“Private promoters keen on leasing out chunks of space at exorbitant rates to big players”
CHENNAI: Government agencies should prevail upon private developers of Special Economic Zones to earmark a portion for small and medium enterprises, B. Vijayan, Development Commissioner, MEPZ Special Economic Zone, said Tuesday.
Speaking on ‘Understanding SEZs’ at a function organised by the TANSTIA-FNF Service Centre, he said that in the absence of an initiative from government agencies, small and medium enterprises were facing the risk of being edged out of SEZs.
Pointing out that private promoters were more keen on leasing out chunks of space at exorbitant rates for big players, a most conspicuous trend in the IT segment, Mr. Vijayan urged State agencies to compel promoters to provide space at preferential rates for small and medium units.
A defining characteristic of the MEPZ that celebrates its silver jubilee next year was that 100 of the 108 players who had set up shop were small and medium units, with holdings ranging from 0.5 to 1 acre.
India, which had framed an SEZ policy in 2000 and implemented the concept in 2003, was only at a “half-way stage,” as several bottlenecks and misconceptions were impeding these export enclaves from achieving potential. The southern States, he said, accounted for 44 per cent of 453 SEZs that had been formally approved. Tamil Nadu had 59 projects formally approved, 12 approved in principle and 33 operational.
However, despite the remarkable growth in jobs and foreign exchange, SEZs had of late come under criticism which, he said, was unfair in most cases but valid in some.
The most important bottleneck concerned land acquisition with a spate of controversies leading to a ban on State acquisition of any more land.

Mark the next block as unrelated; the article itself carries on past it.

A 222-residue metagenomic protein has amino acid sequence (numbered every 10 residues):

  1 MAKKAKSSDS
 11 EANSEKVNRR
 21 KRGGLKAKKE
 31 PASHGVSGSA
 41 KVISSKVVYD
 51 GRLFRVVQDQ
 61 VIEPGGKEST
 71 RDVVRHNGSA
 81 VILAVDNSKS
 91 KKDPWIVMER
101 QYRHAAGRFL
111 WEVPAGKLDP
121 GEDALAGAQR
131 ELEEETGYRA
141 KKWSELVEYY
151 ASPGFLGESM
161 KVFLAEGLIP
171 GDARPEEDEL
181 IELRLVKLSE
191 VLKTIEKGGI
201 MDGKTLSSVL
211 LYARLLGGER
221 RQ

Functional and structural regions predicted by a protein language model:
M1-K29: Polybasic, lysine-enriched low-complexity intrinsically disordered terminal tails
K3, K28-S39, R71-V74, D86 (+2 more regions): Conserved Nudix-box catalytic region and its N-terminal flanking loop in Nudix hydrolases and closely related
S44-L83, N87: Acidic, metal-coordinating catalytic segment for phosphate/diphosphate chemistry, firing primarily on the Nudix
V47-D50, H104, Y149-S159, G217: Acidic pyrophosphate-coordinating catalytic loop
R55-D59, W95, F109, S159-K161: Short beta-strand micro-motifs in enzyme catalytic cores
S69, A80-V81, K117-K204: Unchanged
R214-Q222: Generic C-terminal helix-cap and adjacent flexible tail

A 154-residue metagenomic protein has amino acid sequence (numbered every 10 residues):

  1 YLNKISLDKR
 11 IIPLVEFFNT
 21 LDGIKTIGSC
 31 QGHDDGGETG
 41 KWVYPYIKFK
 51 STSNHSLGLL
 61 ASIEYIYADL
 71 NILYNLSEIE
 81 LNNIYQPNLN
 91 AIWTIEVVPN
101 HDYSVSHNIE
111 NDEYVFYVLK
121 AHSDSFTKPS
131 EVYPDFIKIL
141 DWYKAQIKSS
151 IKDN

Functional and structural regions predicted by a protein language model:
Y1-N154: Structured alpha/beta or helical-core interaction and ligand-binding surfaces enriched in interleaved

Tamil Nadu fortunate
Tamil Nadu, he said, was fortunate, as forward-looking policies adopted in the past had led to the availability of land previously earmarked for industrial centres.
According to Mr. Vijayan, another critical issue that stemmed from a fundamental conflict of interest between the Departments of Commerce and Finance concerned the trade-off between revenue gains in terms of jobs creation and foreign exchange earnings and revenue loss in terms of customs duty sops.
Investors often discovered that the promise of single window clearance remained on paper. In reality, a multiplicity of State Government departments was involved in issuing clearances.
“It would be simpler to task a single government agency with issuing all the necessary clearances,” he said.
SEZs also lacked a single agency for inspection and investigation, resulting in intervention by a host of agencies, ranging from pollution control boards to local bodies.
However, tasking a single agency with this role would call forth a diversity of domain knowledge that, he felt, was near impossible to achieve.
Dispelling a misconception about large-scale displacement of farmers and mass appropriation of fertile land for SEZs, Mr. Vijayan said the aggregate farmland that would be displaced for all SEZs would be hardly 0.02 per cent of the cultivable land.
“However, acquiring prime agricultural land is something to avoid as the soil fertility characteristics are too unique to find elsewhere.”